In any event, blockchain as a means for opening up the internet in China is something for the future. It is not currently operational for general flow of information purposes. Meanwhile, the internet in China remains heavily censored, making it difficult and dangerous for citizens to exchange information on matters of great importance to them.

  13. Victor Mair said,

    February 27, 2018 @ 8:09 pm

    No one has said that there is "almost complete internet censorship" in the PRC. But the censorship in place is sufficiently drastic and the internet speeds are so agonizingly slow that they make it impossible for me to function there as the kind of researcher and writer that I want to be.

    More important than what IS accessible in the PRC is what's NOT accessible, and I think we are well aware of what essential research tools are missing in China.

  14. Victor Mair said,

    February 27, 2018 @ 8:11 pm

    From a colleague who has been living in China for decades and who is deeply familiar with the workings of the internet there:

    What's NOT accessible in China is any platform, website or tool that enables users to freely form Internet special interest groups, clubs, coalitions or cyber-clusters of like-minded individuals, on a global boundary-free basis. As long as the server for this kind of platform is outside the PRC, they usually ban it. They are less concerned about raw information per se (and it's impossible to police it all, as attested by Louis Xun) than they are about groups organizing and distributing information inside and outside the Great Firewall. There are many books and articles that describe this dynamic, I'll send some along.

  15. Sven said,

    February 28, 2018 @ 1:04 am

    The Guardian has coverage that appears to be mainly based on this posting.

  16. Victor Mair said,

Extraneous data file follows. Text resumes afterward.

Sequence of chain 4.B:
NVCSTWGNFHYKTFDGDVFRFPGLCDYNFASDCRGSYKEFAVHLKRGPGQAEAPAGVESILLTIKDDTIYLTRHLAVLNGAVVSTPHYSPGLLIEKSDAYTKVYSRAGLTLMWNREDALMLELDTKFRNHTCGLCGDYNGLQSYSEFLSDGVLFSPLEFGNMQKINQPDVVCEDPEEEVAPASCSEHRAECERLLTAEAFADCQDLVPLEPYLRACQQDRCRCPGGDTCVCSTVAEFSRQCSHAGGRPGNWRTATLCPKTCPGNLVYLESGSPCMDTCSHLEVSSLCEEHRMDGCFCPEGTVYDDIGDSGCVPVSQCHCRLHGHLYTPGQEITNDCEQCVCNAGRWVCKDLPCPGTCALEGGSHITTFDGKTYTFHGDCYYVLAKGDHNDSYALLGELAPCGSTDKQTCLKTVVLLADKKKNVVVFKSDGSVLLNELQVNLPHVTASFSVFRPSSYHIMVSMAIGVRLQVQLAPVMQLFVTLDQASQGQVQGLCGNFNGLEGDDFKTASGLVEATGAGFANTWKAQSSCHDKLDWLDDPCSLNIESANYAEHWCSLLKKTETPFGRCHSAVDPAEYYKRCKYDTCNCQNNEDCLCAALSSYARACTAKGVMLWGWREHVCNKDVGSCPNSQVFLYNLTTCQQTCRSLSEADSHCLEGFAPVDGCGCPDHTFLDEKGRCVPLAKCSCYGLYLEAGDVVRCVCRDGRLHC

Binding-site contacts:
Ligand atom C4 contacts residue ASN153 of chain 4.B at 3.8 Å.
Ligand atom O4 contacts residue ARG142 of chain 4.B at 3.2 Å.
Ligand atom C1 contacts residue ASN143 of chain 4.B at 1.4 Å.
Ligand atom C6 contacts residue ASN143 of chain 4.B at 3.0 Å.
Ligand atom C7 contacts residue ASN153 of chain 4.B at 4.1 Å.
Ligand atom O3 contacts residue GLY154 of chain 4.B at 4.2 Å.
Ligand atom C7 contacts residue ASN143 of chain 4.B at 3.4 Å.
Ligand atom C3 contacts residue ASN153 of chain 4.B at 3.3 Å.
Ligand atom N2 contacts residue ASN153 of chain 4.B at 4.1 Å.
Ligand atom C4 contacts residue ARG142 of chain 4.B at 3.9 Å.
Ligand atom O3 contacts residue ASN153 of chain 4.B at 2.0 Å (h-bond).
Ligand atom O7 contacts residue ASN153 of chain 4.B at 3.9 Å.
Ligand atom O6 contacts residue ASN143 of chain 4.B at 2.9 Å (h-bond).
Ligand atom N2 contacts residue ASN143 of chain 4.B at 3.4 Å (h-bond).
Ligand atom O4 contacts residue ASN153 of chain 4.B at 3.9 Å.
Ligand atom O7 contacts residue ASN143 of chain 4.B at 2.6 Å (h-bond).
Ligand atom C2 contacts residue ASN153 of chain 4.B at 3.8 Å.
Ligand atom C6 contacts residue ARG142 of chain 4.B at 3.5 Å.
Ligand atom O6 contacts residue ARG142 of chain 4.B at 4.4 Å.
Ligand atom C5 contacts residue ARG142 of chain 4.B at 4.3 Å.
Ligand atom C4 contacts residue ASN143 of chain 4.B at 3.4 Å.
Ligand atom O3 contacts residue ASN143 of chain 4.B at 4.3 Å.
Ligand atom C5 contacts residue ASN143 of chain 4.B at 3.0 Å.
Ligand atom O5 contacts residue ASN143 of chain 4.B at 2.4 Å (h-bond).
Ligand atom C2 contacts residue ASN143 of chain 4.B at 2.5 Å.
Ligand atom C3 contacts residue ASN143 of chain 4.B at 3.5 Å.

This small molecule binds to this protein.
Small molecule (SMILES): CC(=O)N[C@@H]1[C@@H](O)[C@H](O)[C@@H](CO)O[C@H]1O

February 28, 2018 @ 11:28 am



    BY VICTOR H. MAIR ON 2/28/18 AT 11:22 AM

  17. James Unger said,

    February 28, 2018 @ 2:13 pm

    Yes, Sven, I was just going to mention the Guardian article. Congratulations, Victor! Do you think they will let you back in for archaeology? If so, will they let you out later?

  18. Andrew D. said,

    February 28, 2018 @ 3:31 pm

    "since everybody seems to be talking about getting out of China as fast as possible, which would surely lead to mass panic, so the censors have blocked these words in an effort to squelch talk of fleeing the People's Republic."

    This seems like a totally balanced and reasonable take.

  19. Edward J Cunningham said,

    February 28, 2018 @ 8:09 pm

    This may be overly-optimistic on my part, but I think a better comparison for netizens to make of Xi Jinping would not be the Second Emperor of Qina, but Charles X, the last King of France.

  20. Victor Mair said,

    February 28, 2018 @ 10:20 pm

    "China’s Censors Ban Winnie the Pooh and the Letter ‘N’ After Xi’s Power Grab"


    By JAVIER C. HERNÁNDEZ FEB. 28, 2018

  21. liuyao said,

    March 1, 2018 @ 2:17 pm

    Now that the New York Times has quoted the ban on N, I had to see it. Was it only temporary or on certain sites? There doesn't seem to be any problem on weibo.

  22. Victor Mair said,

    March 1, 2018 @ 2:34 pm

    The evidence for banning "n" is in the o.p.

    Bans like this come and go (and come) quickly. If netizens start to complain about "N terms" of the presidency, it'll get banned again — fast.

  23. liuyao said,

    March 1, 2018 @ 4:17 pm

    I'm not trying to defend them, but in this case it could have been a general ban on this person's account, for having entered multiple banned words. It's ok to speculate it on twitter, and to report it here; but to get picked up by New York Times (and as of now, still in the headline of the front page of is a little serious. I hope they did fact-check it.

  24. Eidolon said,

    March 1, 2018 @ 7:08 pm

    Whether it is a general ban or not, Chinese censors have figured out that the best way to diffuse public anger over new developments is to control the timing and reach of criticism, rather than to ban discussion permanently. As long as the population can't get worked up about it enough to organize a mass protest, it doesn't matter, and with attention spans being limited, this strategy often works as people move onto the next news topic.